By Columbus Mabika
Pursuant to the aspirations of embracing technology towards disposal of human waste in communities that do not have proper sewage systems, Government has adopted the Eaziflush waste management system.
The technology was developed by an indigenous company, Santinton Consortium, and uses at least two litres of water per flush in comparison to the conventional system which uses seven to nine litres of potable water.
In a report titled, “The Rural Transformation Programme Focusing on Water and Waste Management”, presented to Senators in Parliament this week, National Housing and Social Amenities Minister Daniel Garwe said Government had launched a massive nationwide programme to replace pit latrine and Blair toilets with flushable ones that are in line with Vision 2030.
Rural schools and clinics are being upgraded pursuant to the development.
“Pursuant to the aspirations of Government and Vision 2030, there is a compelling need to embrace appropriate technology towards disposal of human waste in informal and dysfunctional settlements as well rural communities,” he said.
“Government has replaced the outdated pit latrines, Blair and open defecation with a new flushable model which is affordable and suitable for the rural system.
“Unlike the urban flush system which uses nine litres of water, the new system only requires two litres for flushing. The new flush system is also cost effective as it uses existing infrastructure, allaying the fears of possible demolitions of the toilets being used.”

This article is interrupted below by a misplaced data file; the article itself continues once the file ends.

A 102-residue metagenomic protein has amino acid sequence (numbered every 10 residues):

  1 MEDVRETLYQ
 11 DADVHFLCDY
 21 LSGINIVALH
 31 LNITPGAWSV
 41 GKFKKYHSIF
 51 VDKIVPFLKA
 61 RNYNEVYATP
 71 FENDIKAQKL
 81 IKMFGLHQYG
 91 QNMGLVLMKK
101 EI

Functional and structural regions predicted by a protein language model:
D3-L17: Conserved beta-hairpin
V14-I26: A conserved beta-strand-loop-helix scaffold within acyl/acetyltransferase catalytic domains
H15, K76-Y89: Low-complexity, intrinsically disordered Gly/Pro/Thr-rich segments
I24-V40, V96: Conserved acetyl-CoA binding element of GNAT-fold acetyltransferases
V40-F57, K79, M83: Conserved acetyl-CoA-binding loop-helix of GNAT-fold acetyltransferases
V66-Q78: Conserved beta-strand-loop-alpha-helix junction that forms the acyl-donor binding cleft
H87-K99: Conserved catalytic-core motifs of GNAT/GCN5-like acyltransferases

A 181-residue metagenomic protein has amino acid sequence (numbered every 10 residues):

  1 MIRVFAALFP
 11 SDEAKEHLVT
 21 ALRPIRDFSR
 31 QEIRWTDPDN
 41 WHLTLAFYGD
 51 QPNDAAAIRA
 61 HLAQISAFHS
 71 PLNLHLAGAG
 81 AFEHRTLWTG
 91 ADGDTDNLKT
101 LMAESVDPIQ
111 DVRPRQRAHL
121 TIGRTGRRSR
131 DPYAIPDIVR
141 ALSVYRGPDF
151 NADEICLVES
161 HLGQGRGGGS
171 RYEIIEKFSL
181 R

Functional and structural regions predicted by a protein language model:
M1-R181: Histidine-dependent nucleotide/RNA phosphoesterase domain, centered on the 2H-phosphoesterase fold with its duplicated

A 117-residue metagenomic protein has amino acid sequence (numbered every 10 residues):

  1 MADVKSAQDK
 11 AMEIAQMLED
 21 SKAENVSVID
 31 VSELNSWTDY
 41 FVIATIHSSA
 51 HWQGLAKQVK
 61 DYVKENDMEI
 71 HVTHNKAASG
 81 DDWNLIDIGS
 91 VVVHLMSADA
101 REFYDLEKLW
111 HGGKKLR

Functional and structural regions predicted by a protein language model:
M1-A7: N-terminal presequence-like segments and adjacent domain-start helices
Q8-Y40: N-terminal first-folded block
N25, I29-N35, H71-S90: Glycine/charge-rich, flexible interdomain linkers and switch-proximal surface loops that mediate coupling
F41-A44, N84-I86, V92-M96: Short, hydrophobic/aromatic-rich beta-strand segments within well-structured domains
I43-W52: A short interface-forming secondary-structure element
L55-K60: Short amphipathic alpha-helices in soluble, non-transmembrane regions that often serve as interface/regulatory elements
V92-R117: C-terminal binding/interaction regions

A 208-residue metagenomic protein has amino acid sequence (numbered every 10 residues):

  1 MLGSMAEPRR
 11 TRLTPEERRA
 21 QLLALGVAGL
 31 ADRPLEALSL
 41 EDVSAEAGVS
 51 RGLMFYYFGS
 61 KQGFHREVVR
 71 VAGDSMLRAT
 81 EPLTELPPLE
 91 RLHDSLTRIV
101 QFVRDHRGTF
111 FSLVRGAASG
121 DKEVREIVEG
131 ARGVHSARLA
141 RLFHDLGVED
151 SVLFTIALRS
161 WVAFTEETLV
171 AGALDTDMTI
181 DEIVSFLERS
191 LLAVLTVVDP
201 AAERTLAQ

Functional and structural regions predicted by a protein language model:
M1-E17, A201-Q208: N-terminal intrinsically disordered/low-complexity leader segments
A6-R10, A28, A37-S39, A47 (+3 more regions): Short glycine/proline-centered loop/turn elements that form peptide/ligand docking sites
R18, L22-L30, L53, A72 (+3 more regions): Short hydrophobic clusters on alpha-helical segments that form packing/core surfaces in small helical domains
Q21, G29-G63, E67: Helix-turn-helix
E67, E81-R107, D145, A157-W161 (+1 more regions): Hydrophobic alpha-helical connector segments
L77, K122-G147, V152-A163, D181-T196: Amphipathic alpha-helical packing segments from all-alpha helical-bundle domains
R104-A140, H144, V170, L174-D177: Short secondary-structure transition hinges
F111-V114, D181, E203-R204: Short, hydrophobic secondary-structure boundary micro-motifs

Minister Garwe said the system was economical and viable in terms of water use and the overall cost of inquiring the infrastructure.
“In rural areas, where water is a challenge, the system is installed with a tank which can be filled manually from time to time,” he said.
The system comes with a wash hand basin and a fitted sanitiser cylinder, which makes it consistent with the present fight against Covid-19.
To date the system has been installed, tried and tested at Glenwood Primary School in Epworth as a pilot project.
It will be rolled out by his ministry in collaboration with the ministries of Primary and Secondary Education, Health and Child Care and Local Government and Public works.
Phase one of the roll out will focus on rural schools, community centres and clinics.
The Ministry of Industry and Commerce, through the National Quality Policy, will set up stock designs to be replicated countrywide.
Plans are at an advanced stage to foster production of the technology using universities and technical colleges.
Minister Garwe said the technology and its components will be distributed throughout the country from ordinary hardware stores.
Senators hailed the development, adding that it should be made compulsory to all urban settlements that do have running water.
“This is a noble state-of-the-art technology that can save our communities. I wish Government make this technology compulsory to all our urban communities that do not have running water,” said Senator Morgan Femai.